Kenna suggests that aromatic ingredients often used as an offering to the Gods are made of woods, gums and resins rather than flowers because flowers may smell beautiful, but they fade, decay, wither and rot, reminding us of physicality and mortality, whereas, the woods and resins remind us of longevity, suggesting immortality, and incorruptibility.6
In Volume III of The Complete Guide to Aromatherapy, we will examine the sacred qualities of an extensive range of essentials oils. In this blog I will briefly introduce you to four fascinating oils that I have been working with to create a range of sacred perfumes. These four essential oils are the very rare yakusugi oil from the wood of Cryptomeria japonica; oud from the resin/wood of the Aquilaria species; labdanum from the resin of Cistus ladaniferus and pink lotus absolute from the flowers of Nelumbo nucifera. Over the coming weeks I will be posting a more comprehensive monograph on each of these oils.
When I was in Japan sourcing our hinoki oil, my distiller was excited to show me an essential oil that I have never smelt before. Actually, not many people have smelt this oil. Upon smelling it, I knew that this was a very special and unique oil. It had the most delightful delicate floral, woody, sweet-resiny and mossy scent. He explained to me that it was yakusugi that had been distilled from wood that was 1,000 years or older. It can only be called yakusugi if the tree is over 1,000 years old.
He could tell that I was very concerned at the thought of a 1,000-year-old tree being cut down. He quickly proceeded to explain that no tree is ever cut down or harmed! Yakusugi tree grows on Yakushima island, at the very tip of Kyushu. Since 1993, the area of the island where the 1,000 plus year old cedars live have been declared a Natural World Heritage Site, and the cutting down of trees is strictly prohibited. Only dead wood, which is wood that has fallen down as a result of bad weather, is allowed to be collected and this is strictly controlled.
It is no surprise that the mountains where the yakusugi tree grow are considered the realm of the gods. I was honoured to be smelling this precious and rare oil and absolutely delighted when my distiller would share some of his precious yakusugi with me. I was so keen to have a GC/MS done to confirm the chemistry of this rare oil. The chemical composition was as follows:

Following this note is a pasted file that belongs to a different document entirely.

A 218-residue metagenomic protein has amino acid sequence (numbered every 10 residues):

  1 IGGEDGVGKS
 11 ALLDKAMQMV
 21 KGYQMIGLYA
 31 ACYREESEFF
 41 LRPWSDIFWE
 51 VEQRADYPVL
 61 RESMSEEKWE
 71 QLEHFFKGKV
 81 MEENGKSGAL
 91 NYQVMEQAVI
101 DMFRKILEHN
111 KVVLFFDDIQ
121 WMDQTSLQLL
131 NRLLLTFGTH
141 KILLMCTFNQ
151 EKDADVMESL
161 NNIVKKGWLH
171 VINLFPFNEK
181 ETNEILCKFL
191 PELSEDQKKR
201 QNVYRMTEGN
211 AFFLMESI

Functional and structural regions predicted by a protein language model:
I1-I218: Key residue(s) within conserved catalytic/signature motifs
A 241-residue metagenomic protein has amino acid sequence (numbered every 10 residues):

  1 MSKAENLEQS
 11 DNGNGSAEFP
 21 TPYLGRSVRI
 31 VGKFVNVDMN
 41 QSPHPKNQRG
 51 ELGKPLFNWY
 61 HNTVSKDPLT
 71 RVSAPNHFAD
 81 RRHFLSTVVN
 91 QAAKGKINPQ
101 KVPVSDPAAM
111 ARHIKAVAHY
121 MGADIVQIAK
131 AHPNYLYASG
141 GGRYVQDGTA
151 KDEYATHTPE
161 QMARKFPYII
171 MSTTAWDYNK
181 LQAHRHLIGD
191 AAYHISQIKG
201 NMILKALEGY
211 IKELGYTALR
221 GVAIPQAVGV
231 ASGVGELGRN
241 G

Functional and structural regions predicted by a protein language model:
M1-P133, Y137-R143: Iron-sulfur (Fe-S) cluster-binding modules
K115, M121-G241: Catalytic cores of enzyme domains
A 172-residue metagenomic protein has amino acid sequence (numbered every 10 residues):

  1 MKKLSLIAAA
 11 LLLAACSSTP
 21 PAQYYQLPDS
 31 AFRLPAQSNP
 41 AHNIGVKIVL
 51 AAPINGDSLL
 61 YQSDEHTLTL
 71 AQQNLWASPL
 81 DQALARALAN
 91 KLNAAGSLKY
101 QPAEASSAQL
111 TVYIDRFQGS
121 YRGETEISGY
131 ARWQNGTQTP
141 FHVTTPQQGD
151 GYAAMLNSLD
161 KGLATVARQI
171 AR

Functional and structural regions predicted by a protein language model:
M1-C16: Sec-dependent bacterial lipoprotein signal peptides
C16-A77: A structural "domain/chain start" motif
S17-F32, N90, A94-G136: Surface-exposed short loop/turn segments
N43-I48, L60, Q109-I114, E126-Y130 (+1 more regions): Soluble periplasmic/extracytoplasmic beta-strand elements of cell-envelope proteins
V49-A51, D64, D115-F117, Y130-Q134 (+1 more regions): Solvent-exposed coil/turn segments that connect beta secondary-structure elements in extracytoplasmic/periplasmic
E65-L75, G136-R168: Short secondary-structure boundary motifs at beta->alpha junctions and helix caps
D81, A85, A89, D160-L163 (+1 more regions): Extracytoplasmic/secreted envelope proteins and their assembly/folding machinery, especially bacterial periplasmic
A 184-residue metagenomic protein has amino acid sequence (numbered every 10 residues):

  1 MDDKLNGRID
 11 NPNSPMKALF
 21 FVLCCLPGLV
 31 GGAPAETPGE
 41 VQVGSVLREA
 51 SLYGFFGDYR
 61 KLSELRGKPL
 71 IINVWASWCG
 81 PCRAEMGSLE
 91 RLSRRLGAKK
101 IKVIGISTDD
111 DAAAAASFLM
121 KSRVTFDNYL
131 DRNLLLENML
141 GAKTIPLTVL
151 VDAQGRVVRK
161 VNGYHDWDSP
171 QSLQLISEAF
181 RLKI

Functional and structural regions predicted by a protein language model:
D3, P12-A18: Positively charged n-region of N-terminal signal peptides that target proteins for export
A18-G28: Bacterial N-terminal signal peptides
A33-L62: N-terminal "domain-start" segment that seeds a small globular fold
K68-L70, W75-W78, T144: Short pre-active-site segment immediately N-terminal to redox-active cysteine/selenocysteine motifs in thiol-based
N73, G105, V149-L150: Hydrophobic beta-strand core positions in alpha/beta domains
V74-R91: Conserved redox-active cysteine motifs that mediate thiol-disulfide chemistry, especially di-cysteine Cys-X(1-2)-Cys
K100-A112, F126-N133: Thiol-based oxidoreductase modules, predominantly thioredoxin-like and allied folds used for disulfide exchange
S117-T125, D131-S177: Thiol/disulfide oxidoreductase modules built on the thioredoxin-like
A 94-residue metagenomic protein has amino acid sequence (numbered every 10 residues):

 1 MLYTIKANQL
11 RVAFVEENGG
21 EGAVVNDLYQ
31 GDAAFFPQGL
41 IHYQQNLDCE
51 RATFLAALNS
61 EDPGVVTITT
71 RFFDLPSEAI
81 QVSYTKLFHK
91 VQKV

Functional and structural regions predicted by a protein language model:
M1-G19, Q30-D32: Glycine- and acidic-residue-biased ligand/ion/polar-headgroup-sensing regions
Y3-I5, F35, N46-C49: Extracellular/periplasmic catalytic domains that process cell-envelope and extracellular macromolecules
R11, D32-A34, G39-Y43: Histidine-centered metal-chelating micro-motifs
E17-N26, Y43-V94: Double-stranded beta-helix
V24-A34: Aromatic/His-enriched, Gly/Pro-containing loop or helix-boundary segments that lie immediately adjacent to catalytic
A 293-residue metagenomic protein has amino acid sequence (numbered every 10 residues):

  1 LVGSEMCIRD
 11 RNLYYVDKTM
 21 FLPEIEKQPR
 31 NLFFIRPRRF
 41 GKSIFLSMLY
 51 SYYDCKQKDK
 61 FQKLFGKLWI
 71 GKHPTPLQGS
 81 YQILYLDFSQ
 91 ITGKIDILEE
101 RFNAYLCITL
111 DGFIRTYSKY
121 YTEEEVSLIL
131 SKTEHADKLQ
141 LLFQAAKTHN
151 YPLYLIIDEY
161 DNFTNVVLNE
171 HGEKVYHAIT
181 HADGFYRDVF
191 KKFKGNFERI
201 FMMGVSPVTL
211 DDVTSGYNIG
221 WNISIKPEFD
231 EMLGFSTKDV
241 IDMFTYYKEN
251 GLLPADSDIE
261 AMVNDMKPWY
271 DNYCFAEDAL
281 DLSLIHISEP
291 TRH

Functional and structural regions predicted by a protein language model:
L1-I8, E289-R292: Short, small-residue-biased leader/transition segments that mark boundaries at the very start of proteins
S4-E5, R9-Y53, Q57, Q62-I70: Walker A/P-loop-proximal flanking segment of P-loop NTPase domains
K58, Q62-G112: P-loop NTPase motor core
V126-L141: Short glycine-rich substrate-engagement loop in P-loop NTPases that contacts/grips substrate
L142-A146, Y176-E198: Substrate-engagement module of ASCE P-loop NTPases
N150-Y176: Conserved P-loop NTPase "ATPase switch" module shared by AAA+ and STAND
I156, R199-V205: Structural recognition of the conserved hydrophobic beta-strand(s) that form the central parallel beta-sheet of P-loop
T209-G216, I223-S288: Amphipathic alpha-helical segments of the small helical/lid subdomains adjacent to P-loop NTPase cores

δ-elemene (0.51%). α-cubebene (0.34%), α-copaene (0.86%), di-epi-α-cedrene (1.8%), β-elemene (0.87%), α-cedrene (3.74%), caryophyllene (2.37%), β-cedrene (1.49%), cis-thujopsene (3.51%), epi-cedrene (1.33%), cadina-3,5-diene (4.6%), Ƴ-muurolene 2.5%), aromadendrene (0.5%), α-amorphene (8.16%), β-bisabolene (1.55%), cuparene (1.62%), Ƴ-cadinene (0.69%), δ-amorphene (17.45%), cis-calamenene (10.43%), α-calacorene (1.8%), elemol (2.14%), cedrol (1.95%), epi-cubenol 2.59%), Ƴ-eudesmol (1.44%), cubenol (2.48%), α-eudesmol (2.57%).
Yakusugi oil is entirely composed of sesquiterpene compounds! No wonder it is so special and considered sacred. To my knowledge this oil has not been used in aromatherapy because it is so rare and difficult to obtain, even in Japan.
1,000 year old yakusugi trees in Yakushima Island, Japan.
Australian oud oil
Earlier this year I was excited to discover that we are growing agarwood trees in Australia and are producing agarwood oil from these sustainably grown trees. I had fallen in love with oud many years ago when I first travelled to the Middle East. The incense and perfume produced from agarwood have been highly valued for many centuries and used in many cultures for spiritual and perfumery purposes. It is highly revered in Hinduism, Christianity, Buddhism and Islam.
The trees produce a dark aromatic resin in response to an infection, which results in a very dense, dark, resin embedded heartwood. The aroma is considered one of the most complex olfactory notes known. It has often been described as smelling obnoxious, having the smell of a cow shed. However, I prefer to describe it as having a deep, rich, warm and tenacious earthy and woody aroma. The scent of the Australian agarwood oil is divine!